When they have made everybody equal and all neighborhoods are diverse, and schools are diverse and everybody believes exactly the same diverse things, then there will be no more problems like wars, and high crime rates in the cities run by progressives. The administrative state will take care of keeping the diversity diverse.

Christiana Figureres, Secretary General of the U.N. Framework Convention on Climate Change, cheerfully admitted not long ago, that they weren’t really interested in saving the Earth from a climate disaster, but that it was their best chance of ridding the world of Capitalism.

Steven Hayward quoted a paragraph from Boston University law professor Gary Lawson, in a 1994 Harvard Law Review article “The Rise and Rise of the Administrative State.”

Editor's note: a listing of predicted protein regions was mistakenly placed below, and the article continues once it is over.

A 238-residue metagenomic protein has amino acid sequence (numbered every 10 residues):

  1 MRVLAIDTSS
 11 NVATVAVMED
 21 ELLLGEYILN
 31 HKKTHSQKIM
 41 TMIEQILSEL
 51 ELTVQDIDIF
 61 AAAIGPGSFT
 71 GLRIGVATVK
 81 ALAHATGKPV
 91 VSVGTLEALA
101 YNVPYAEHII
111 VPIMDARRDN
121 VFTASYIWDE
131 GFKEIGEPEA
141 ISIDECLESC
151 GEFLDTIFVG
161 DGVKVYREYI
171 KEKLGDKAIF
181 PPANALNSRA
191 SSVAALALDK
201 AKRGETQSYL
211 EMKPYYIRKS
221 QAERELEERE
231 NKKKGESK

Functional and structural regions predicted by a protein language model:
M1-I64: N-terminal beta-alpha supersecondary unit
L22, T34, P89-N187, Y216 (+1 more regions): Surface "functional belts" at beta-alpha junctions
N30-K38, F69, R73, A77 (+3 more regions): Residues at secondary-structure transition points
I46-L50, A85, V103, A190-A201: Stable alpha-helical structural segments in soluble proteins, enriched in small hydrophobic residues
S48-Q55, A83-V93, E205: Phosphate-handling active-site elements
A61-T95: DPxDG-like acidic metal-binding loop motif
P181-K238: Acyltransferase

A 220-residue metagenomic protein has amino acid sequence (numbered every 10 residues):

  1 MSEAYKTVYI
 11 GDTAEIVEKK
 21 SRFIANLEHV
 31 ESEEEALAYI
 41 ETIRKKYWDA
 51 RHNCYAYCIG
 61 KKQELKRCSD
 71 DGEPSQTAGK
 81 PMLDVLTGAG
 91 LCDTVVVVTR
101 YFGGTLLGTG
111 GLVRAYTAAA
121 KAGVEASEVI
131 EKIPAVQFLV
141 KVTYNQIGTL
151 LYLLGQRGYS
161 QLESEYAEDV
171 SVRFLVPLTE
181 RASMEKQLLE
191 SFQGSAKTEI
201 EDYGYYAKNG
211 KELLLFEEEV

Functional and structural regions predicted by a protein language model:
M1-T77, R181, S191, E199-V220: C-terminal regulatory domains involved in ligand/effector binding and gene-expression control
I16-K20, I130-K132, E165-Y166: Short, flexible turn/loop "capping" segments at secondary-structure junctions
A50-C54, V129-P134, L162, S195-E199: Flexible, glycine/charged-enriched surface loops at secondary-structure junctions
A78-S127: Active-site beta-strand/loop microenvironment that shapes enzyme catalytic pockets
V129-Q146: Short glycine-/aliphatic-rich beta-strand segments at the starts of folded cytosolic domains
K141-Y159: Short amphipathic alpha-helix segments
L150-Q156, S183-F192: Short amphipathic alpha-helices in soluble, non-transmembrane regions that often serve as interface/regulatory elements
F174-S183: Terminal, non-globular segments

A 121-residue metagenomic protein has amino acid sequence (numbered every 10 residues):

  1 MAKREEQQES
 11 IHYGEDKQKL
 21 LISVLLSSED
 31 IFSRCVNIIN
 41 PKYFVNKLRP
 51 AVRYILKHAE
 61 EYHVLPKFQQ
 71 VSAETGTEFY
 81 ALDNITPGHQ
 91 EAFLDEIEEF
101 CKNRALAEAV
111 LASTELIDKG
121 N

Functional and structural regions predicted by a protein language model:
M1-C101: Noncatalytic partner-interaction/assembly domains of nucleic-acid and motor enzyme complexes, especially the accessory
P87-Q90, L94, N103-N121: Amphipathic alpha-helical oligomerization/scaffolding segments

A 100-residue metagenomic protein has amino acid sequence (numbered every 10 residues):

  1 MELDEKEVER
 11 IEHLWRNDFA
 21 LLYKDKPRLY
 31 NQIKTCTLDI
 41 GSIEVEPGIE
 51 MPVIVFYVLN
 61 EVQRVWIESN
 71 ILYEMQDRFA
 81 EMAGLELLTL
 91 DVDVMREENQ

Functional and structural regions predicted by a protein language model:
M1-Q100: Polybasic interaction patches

The [Federal Trade] Commission promulgates substantive rules of conduct. The Commission then considers whether to authorize investigations into whether the Commission’s rules have been violated. If the Commission authorizes an investigation, the investigation is conducted by the Commission, which reports its findings to the Commission. If the Commission thinks that the Commission’s findings warrant an enforcement action, the Commission issues a complaint. The Commission’s complaint that a Commission rule has been violated is then prosecuted by the Commission and adjudicated by the Commission. This Commission adjudication can either take place before the full Commission or before a semi-autonomous Commission administrative law judge. If the Commission chooses to adjudicate before an administrative law judge rather than before the Commission and the decision is adverse to the Commission, the Commission can appeal to the Commission. If the Commission ultimately finds a violation, then, and only then, the affected private party can appeal to an Article III court. But the agency decision, even before the bona fide Article III tribunal, possesses a very strong presumption of correctness on matters both of fact and of law.